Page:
6 Ways Schools Can Prepare for Artificial Intelligence

What if every learner had a personal learning assistant? As any good educator would do, we can add another acronym to our arsenal, PLA. What if this personal learning assistant was embedded into a learner’s computer, watch, phone, and wearable glasses? The PLA would analyze the pulse of a student understanding when a stressful situation arises. The computer camera would use technology such as Affectiva to analyze the facial expression of the learner and through Deep Mind or IBM’s Watson, would understand from past data collection and analyzing millions of images from the web, the social-emotional state of the learner. As the learner encounters a new concept, the PLA would be listening to the content or question at hand and prepare the background knowledge required to ensure the learner quick access if he/she so needed it. The PLA would understand how the student learns based on speech recognition, analyzing the intonations and cadence of his/her voice using technology such as that created by Soul Hackers Labs and using Watson’s Tone Analyzer analyzing the teacher’s written feedback. All data would be stored for future retrieval where the PLA can help remediate when necessary or can sense boredom and recommend an interesting project, article, video, etc. The one thing the PLA cannot do is touch the heart of the child like a teacher.

The PLA hasn’t been invented yet, at least that I’ve found. It is a figment of my imagination and a compilation of newer technologies that may emerge into something similar very soon. The Internet of Things and artificial intelligence have already changed our world, but the change has only just begun. The self-driving car, Siri, Alexa, responsive thermostats, smart refrigerators, and robots all exist today. Soon, these technologies, likely viewed as rudimentary, will be replaced by sophisticated assistants intended to make our lives easier responding to our personal preferences. To help prevent a “Terminator-style” world, MIT and Berkman Klein Center partnered in the creation of the Ethics and Governance of Artificial Intelligence initiative.

The urgency of rethinking the educational system is here. How can education respond to this acceleration of innovation? As Bernhard Schinldhozer mentions in his TEDx speech, what if you could learn from the best lecturers in the world on a topic? Makes sense. Choosing from the “best” will remain up to the learner as each individual has personal preferences. If a learner finds lectures boring, they could engage in a simulation, read articles, or listen; essentially choosing how to access the information. Each of us offers something unique to our world and should contribute this knowledge for others to consume, and this includes our student learners. Educational institutions around the globe are trying to figure out how our model needs to change. The two common themes, regardless of country, state, province, or city, are personalization and real-world problem-solving.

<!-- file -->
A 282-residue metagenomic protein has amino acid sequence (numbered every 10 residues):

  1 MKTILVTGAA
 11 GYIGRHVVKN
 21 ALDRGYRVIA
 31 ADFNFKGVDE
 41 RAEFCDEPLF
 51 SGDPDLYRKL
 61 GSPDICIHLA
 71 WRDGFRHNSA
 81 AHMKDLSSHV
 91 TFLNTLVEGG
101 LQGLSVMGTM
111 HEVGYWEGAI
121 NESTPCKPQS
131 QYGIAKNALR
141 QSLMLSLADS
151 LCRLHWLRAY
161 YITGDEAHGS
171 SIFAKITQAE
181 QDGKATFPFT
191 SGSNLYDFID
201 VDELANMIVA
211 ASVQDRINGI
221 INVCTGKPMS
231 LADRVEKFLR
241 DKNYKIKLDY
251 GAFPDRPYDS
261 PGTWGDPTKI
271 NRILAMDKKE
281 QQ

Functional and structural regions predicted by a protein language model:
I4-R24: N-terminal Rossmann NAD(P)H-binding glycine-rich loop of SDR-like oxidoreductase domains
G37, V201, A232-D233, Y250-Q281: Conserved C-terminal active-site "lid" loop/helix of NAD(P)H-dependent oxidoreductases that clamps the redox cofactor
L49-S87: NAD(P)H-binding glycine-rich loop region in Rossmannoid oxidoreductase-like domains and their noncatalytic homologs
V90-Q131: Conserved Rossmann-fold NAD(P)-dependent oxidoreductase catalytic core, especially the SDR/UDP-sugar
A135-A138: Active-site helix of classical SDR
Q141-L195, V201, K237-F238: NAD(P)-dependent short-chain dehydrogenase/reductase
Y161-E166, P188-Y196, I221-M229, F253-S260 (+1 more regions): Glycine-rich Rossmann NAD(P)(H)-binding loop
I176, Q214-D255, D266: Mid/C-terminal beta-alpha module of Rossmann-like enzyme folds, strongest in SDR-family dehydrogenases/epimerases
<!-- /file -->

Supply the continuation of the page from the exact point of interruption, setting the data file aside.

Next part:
6 ways to prepare for an AI-enhanced future:

  1. Be the champion. Nurture and encourage the love of learning for students. Celebrate their success! Remember Rita Pierson’s +2 versus a -18 (20 point test) and the impact it has on a child. Always go for the +2.
  2. Solve real-world problems (ISTE – Innovative Designer). What artificial intelligence cannot do is take multiple human brains and create a collaborative experience maximizing a team’s individual strengths, not an algorithm. Every day, new problems crop up in which learners can help solve. As Sir Ken Robinson asserts, the industrial model of education reduces the creativity of children. Even the youngest child can see new solutions that a seasoned professional may miss.
  3. Allow for voice and choice – personalize (ISTE – Empowered Learner)! In a personalized world, learners need to understand how to make choices for themselves, driven by ethics, passion, and need. The choices offered to a student grows exponentially by the minute. Helping learners understand how to navigate the choices and understand he/she is in charge of their learning remains essential. Couple voice and choice along with solving real-world problems to engage in a new way of learning.
  4. Help learners become responsible digital citizens (ISTE – Digital Citizen). The learners in today’s classrooms will be interacting and refining the artificial intelligence world and need a firm grasp safety, ethics, digital privacy, and security.
  5. Contribute knowledge (ISTE – Creative Communicator). Publish what you know and encourage all learners to contribute. Contributing to the world’s knowledge pool makes others’ better. Benefiting from the knowledge of our collective existence creates a more informed, aware society. Many third world countries are still without internet or computers. When everyone in the world comes online, their thirst for learning and consumption of resources will likely be unparalleled. Google remains committed to solving this problem with Project Link.
  6. Keep and encourage an Innovator’s Mindset. The uncertainty of our future can be disconcerting but agility, resiliency, empathy, critical-thinking, problem-solving, and risk-taking (innovator’s mindset) will help prepare learners for their future.

Embrace our new world and make it better; there are more ways than ever to contribute to the betterment of our society. Do it today!